UN assembles team for Zaporozhye nuclear plant – NYT
The UN’s International Atomic Energy Agency (IAEA) has cobbled together a team of independent experts to visit Ukraine’s Zaporozhye nuclear power plant, which is now under Russia’s control, the New York Times reported on Saturday. The plant and the nearby city of Energodar have been repeatedly shelled by Kiev’s forces in recent weeks.
According to the outlet, the delegation includes Rafael Mariano Grossi, the IAEA chief, and 13 other experts from “mostly neutral countries.” The report also reveals that neither the US nor Britain have any representatives on the team, given that Russia had dismissed those countries as “unfairly biased” over their support for the government in Kiev.
The NYT claims the IAEA mission includes experts from Poland and Lithuania, countries that support Ukraine, but also from Serbia and China, which have much warmer relations with Russia. Delegation members also come from Albania, France, Italy, Jordan, Mexico, and North Macedonia.
The goal of the mission, according to Grossi, is to see what exactly is happening at the plant, assess its integrity, speak to both Russian and Ukrainian staff there, and establish a permanent presence on the ground.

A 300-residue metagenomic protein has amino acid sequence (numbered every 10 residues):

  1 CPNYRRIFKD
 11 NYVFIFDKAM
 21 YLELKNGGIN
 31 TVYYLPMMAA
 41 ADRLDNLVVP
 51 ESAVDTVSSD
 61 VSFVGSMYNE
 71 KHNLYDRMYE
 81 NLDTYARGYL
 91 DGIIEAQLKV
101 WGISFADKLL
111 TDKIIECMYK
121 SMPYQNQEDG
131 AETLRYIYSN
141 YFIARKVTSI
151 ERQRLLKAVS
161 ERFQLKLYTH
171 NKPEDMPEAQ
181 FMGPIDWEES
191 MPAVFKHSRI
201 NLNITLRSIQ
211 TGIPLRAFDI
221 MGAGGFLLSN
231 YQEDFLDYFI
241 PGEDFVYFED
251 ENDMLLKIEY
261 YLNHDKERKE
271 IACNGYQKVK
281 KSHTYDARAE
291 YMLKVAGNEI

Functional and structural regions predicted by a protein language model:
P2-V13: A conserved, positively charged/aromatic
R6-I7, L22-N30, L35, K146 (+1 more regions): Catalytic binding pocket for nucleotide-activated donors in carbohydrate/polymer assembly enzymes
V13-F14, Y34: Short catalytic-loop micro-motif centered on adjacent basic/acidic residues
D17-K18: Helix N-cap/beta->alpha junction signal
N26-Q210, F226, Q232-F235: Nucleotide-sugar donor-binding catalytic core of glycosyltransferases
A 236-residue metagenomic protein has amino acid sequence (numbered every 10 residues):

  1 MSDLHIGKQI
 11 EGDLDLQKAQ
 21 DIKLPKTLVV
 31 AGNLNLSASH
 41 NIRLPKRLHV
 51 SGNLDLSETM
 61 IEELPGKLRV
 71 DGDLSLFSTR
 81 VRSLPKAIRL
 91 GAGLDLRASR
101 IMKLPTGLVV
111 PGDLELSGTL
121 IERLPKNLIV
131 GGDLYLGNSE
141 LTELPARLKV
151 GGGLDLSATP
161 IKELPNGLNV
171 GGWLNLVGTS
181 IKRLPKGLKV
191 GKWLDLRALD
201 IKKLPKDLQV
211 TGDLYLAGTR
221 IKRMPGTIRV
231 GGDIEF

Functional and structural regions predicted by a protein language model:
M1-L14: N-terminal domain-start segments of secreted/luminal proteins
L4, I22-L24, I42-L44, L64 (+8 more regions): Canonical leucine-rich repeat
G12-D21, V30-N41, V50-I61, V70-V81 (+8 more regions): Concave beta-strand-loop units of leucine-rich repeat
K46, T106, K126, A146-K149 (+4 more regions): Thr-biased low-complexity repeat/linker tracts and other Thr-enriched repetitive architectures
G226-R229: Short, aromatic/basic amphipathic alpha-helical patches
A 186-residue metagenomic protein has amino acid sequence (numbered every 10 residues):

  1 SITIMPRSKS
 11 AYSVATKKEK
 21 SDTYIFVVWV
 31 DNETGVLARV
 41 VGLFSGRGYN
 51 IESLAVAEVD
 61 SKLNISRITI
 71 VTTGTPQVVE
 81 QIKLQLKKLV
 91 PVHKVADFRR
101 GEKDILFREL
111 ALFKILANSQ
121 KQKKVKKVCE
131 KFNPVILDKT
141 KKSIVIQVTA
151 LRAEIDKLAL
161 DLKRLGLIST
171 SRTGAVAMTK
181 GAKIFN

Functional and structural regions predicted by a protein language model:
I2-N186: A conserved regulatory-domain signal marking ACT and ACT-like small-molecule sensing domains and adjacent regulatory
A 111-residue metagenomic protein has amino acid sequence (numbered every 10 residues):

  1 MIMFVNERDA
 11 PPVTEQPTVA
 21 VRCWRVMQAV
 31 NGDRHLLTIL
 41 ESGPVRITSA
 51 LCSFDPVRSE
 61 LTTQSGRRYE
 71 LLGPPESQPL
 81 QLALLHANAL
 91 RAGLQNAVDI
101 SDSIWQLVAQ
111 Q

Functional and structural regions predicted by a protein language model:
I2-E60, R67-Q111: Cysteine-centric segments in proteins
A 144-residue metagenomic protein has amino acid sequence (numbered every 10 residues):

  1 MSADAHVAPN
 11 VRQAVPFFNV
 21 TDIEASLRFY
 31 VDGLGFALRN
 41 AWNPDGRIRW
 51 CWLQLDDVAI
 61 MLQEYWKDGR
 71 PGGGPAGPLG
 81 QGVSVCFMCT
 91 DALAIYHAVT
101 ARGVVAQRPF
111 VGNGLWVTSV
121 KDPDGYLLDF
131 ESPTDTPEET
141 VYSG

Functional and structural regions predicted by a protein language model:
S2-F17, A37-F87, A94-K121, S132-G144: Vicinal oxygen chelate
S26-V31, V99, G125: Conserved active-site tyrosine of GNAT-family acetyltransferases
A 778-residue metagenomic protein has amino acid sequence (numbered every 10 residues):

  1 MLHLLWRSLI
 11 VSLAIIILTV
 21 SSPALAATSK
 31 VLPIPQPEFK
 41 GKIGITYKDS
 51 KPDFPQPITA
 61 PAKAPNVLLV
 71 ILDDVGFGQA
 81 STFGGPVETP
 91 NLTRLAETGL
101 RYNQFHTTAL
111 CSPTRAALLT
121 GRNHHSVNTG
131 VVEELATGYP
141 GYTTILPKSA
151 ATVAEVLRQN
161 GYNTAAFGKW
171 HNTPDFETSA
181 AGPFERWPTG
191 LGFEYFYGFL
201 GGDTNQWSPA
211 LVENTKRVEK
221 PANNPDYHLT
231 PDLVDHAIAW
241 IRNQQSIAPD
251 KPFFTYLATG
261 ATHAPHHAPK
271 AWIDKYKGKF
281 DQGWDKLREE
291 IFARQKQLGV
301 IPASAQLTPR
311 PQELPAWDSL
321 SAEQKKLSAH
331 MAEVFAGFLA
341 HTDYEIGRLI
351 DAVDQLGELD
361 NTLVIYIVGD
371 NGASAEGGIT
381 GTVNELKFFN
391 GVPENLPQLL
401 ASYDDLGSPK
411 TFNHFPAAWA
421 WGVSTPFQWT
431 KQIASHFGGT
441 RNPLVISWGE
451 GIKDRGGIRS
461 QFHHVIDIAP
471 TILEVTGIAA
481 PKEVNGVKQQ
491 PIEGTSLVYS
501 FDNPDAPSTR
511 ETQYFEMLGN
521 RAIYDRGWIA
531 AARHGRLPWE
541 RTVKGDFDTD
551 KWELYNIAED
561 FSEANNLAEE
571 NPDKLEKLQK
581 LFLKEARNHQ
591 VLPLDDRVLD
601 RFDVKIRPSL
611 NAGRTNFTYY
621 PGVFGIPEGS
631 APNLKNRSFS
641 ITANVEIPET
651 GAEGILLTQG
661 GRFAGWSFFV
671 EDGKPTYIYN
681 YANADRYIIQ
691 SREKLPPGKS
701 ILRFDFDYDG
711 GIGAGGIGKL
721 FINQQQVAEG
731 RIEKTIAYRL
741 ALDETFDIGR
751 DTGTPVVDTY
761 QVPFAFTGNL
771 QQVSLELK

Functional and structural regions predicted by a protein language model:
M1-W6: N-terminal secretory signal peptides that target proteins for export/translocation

The move follows a phone call between Russian President Vladimir Putin and his French counterpart Emmanuel Macron last week, during which the two leaders agreed on dispatching an international mission to the area “as soon as possible.”
The team will apparently travel on terms arranged by Ukraine and the United Nations, which means the experts will arrive at Zaporozhye via territory currently controlled by Kiev’s forces. Moscow had previously insisted that such a mission should arrive only via Russian-controlled territory.
Moscow has repeatedly accused Ukrainian forces of attacking the nuclear plant, while warning that the shelling could trigger a disaster that would eclipse the 1986 Chernobyl incident. At the same time, Kiev insists that it is Russian forces who are shelling the site while stationing military hardware there.